CAP responded to the report that it is giving out only 400 to 500 pesos per sem to planholders by announcing that it has paid over 220 million to planholders since 2007 and that it is following court-approved schedules for paying planholders in installments up to 2011 and then full payments starting 2012.

CAP instructed planholders to check its list of 147,000 planholders on its website www.cap.com.ph for 334,000 checks ready for release.

May 1

Investigators said fraudulent schemes and fund diversions led to the collapse of Legacy’s banks and pre-need firms. Legacy’s pre-need firms owe about 1.3 billion pesos to its estimated 50,000 pre-need planholders, including more than 12,000 soldiers and police officers who have paid over 320 million pesos through monthly salary deductions by the AFPSLAI.

May 6

Coco Plans said it has 1.4 billion in its trust fund and it is able to cover maturing policies within the next 9 years, according to Coco Plans president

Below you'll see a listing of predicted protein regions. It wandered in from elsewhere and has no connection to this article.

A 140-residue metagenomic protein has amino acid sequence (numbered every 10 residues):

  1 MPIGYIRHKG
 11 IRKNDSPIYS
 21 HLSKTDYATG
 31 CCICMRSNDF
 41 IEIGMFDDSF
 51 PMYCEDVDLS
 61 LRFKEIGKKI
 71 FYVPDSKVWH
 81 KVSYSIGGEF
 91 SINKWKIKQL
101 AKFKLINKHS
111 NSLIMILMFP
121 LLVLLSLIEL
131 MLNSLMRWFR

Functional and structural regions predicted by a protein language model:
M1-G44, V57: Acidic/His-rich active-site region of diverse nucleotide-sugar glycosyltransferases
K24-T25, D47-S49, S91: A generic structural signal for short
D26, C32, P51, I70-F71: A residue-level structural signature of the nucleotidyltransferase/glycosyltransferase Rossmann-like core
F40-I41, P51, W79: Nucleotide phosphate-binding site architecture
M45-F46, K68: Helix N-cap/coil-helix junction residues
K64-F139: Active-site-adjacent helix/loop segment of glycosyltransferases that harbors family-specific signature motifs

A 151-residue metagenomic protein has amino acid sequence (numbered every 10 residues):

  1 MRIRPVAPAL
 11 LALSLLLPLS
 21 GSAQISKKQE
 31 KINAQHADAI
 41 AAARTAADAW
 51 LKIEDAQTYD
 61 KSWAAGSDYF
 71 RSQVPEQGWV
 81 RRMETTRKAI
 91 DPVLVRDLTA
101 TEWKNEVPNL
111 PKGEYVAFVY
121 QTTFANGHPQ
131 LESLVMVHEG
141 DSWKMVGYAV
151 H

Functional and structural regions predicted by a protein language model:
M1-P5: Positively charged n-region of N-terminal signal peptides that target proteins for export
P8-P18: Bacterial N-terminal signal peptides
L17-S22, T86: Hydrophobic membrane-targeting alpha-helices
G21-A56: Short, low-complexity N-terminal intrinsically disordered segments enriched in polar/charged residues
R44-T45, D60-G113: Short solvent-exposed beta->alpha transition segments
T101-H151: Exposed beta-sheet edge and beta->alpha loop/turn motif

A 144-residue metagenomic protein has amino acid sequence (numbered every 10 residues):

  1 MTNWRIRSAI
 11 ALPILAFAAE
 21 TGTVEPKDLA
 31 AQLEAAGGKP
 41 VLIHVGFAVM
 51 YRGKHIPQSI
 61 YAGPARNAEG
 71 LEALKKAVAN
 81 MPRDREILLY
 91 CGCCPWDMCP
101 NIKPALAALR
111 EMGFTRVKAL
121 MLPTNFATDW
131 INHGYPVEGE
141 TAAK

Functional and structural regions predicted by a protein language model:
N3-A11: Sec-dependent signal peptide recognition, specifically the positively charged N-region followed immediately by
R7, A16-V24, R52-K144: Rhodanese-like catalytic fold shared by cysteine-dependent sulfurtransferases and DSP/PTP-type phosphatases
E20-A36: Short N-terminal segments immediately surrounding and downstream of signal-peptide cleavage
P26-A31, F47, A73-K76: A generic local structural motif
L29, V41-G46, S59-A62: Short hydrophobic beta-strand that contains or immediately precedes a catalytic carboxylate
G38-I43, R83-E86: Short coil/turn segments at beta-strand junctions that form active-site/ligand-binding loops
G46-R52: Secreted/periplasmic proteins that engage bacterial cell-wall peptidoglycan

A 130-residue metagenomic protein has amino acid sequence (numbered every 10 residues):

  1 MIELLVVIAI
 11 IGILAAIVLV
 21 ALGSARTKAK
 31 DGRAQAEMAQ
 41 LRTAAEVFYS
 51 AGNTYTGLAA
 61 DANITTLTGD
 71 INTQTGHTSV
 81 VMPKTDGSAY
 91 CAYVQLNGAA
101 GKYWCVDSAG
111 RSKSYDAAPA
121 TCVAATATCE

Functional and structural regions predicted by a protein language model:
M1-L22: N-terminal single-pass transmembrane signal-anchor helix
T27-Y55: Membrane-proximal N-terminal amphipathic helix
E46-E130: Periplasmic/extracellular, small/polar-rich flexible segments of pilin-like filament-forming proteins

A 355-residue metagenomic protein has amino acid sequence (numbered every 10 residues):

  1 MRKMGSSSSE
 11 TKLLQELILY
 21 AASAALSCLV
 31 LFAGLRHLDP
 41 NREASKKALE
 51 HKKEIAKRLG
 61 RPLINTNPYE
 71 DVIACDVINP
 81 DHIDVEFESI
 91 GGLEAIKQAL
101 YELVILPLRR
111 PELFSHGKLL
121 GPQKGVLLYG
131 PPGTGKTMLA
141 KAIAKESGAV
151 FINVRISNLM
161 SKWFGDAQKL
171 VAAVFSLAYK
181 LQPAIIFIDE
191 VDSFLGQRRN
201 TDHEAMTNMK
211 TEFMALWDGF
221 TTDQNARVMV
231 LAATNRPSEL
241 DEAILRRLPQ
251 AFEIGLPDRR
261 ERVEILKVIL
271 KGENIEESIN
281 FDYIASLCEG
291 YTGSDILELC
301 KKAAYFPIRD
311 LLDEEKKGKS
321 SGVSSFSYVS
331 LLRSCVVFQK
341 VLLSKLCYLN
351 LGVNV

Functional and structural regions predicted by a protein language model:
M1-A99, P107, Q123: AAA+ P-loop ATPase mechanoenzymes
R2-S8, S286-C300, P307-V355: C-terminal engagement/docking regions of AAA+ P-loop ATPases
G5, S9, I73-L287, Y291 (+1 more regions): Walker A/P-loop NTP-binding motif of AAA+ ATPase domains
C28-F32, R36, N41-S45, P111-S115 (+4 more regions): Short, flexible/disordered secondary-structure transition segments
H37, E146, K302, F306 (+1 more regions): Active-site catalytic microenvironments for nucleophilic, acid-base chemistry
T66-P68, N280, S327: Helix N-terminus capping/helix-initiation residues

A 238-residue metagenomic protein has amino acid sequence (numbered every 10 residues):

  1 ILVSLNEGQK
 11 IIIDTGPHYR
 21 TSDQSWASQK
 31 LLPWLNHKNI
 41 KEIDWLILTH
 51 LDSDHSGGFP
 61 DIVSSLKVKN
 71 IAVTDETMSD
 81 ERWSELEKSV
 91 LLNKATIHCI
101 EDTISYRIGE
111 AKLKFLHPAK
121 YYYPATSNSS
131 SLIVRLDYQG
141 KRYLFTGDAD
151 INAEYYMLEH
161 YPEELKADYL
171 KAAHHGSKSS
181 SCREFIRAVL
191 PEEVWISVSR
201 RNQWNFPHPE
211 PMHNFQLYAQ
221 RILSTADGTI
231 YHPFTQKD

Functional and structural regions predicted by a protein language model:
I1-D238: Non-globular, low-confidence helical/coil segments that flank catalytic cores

Caesar Michelena. He said the deficiency of 190 million will be covered within 3 years under a program submitted to the SEC.

May 7

The SEC announced that three preneed firms — Coco Plans, AMA Plans and Danvil Plans — had trust fund deficiencies. Coco Plans and Danvil Plans have

already submitted their plans on how they can restore their trust funds to adequate levels.

May 7

Caesar Michelena, president of Coco Plans and  newly-elected head of the Philippine Federation of Pre-need Plan Companies, expressed his hope that no more pre-need company will shut down.

Previous PFPPC President Juan Miguel Vasquez resigned after his firm Permanent Plans decided to cease operations.

May 7

Some Permanent Plans planholders complained at the Senate hearing that Permaplans is offering a 60/40 payment scheme — 40 percent of their maturity value in cash and 60 percent in food and health supplies and lots at a burial site in Payatas.

In a statement made on April 22, Permanent Plans President Juan Miguel Vazquez reiterated that the contracts held by Permaplans planholders allow the company to change the mode of settlement or payment of plans.

May 7

PDIC President Jose Nograles revealed at the Senate hearing that there are still more than 35,000 unclaimed bank accounts under the failed Legacy Group. Senator Mar Roxas asked PDIC to inform the depositors through the mail.

May 12